46 AUDITORIA 2019 VOLUME ONE
“Because the added reflections are designed in
such a way that they do not affect the perceived
location of the instruments, the resulting
orchestra sound is as clear and transparent
as if it was an entirely uncovered pit.”
The second part of the solution was
fundamentally new. Orchestral arrangements
where the orchestra was able to play in a standard
formation – with the string sections surrounding
the conductor and the woodwinds positioned in
the center of the orchestra – showed a much
better acoustic impression. To make this
orchestra arrangement possible for opera or
ballet performances with a larger orchestration,
the pit needed flexible absorption. In addition
to a fixed diffuse and partly absorbent new
cladding in the pit, mobile absorber elements
were designed in collaboration with Scott Carver
Architects to support an array of orchestral
arrangements and increase the absorption in the
pit where necessary. This helped to reduce the
sound levels in the pit.
“To provide a more supportive acoustical
situation for the musicians, a quite exceptional
extension of the acoustic enhancement system
was used, creating a sound field that is naturally
impossible to achieve with the given pit volume,”
says Engel. “This setup used very weak early
reflections together with the reverberation tail
of a large rehearsal hall. With this configuration,
the musicians experience the room acoustics
helpfully, supporting them without any adverse
increase in loudness that a natural sound field
would inevitably cause.”
Before starting the construction work, this
solution was tested with a temporary installation
on-site in two performance blocks with Opera
Australia and the Australian Ballet. The results
were then revealed at the reopening of the Joan
Sutherland Theatre on New Year’s Eve 2017.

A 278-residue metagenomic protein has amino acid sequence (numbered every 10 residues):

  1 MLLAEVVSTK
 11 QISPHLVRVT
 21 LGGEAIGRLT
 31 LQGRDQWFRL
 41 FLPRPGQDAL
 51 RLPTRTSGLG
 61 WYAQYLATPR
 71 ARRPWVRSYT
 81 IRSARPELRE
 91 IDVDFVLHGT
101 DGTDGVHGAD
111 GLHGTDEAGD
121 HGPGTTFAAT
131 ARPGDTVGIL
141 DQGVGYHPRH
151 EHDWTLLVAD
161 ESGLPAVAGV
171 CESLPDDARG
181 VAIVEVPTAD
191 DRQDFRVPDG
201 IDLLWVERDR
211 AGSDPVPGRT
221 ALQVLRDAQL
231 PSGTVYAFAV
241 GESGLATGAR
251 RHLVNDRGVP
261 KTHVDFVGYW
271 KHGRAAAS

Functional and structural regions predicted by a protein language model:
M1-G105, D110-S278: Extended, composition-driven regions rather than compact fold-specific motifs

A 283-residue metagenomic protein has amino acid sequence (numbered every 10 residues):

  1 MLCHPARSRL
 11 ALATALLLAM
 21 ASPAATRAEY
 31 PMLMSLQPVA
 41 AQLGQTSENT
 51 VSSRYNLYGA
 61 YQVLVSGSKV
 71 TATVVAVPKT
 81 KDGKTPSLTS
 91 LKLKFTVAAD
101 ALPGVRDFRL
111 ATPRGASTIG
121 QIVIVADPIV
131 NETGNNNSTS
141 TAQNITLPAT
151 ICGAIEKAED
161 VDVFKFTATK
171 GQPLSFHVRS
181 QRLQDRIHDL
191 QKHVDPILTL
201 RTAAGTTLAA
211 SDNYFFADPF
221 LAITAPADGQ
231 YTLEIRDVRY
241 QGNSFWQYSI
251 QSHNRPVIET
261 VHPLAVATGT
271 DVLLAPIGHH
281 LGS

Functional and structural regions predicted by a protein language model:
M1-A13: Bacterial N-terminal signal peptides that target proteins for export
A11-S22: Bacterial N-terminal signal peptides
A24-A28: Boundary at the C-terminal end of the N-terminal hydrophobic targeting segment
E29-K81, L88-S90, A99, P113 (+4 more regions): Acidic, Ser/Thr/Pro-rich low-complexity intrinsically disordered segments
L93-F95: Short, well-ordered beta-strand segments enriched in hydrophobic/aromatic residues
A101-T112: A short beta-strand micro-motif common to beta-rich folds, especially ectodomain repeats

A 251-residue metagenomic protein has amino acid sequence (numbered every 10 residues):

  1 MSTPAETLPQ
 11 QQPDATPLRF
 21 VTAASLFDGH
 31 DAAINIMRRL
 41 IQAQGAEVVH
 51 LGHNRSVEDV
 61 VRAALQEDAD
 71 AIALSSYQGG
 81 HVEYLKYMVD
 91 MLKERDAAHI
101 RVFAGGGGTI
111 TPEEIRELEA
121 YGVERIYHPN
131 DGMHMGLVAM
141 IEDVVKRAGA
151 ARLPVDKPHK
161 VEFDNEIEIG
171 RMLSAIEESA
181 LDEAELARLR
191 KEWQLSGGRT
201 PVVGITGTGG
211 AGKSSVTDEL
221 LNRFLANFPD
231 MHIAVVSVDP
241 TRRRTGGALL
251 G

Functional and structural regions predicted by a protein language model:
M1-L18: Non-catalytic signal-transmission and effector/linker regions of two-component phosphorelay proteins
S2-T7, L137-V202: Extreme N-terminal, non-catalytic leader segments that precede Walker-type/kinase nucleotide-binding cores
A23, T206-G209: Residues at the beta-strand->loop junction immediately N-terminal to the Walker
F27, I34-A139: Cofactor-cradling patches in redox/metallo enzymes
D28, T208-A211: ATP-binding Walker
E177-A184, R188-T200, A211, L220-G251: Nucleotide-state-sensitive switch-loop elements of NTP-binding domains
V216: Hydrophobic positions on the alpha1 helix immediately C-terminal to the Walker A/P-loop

“It was a memorable experience when the
acoustical results exceeded all expectations,
proving that innovative solutions can truly
sound like a miracle,” says Engel. n
famous shells in place are located at the wall
between the pit and the audience. Investigations
on these tie beams revealed that relocating
them would require a much longer downtime.
Consequently, an extraordinary and innovative
approach needed to be developed.
To improve the acoustics in the auditorium,
an acoustic enhancement system was suggested.
This would improve the acoustics for the
audience and orchestra without having to
change the footprint of the orchestra pit.
One task for the acoustic enhancement
system is supporting the instruments located
in the covered part of the orchestra pit with
additional reflections. “These reflections
simulate typical proscenium reflections;
therefore, the projection of the instruments
at various positions in the pit into the audience
is much more balanced,” explains Engel.
Above: The acoustic
enhancement system enables
without impacting the hall’s
seat capacity, which is
opened in 1973
SYDNEY OPERA HOUSE RENEWAL
The renewal of the Sydney Opera House is a massive,
multistage project with a total projected cost of A$273m
(US$192m), the majority funded by the NSW Government.
The first stage included upgrades to the Joan Sutherland
Theatre focusing on the acoustics, accessibility and safety,
including replacing technical systems and equipment.
This was completed in December 2017.
Similar work will be completed in the venue’s Concert Hall.
The acoustics, stage and backstage areas, theater systems
and accessibility will be addressed.
The project also includes upgrades to the building’s entry
and foyer areas, plus the creation of two completely new
spaces – a Creative Learning Centre for young people,
and a new function center.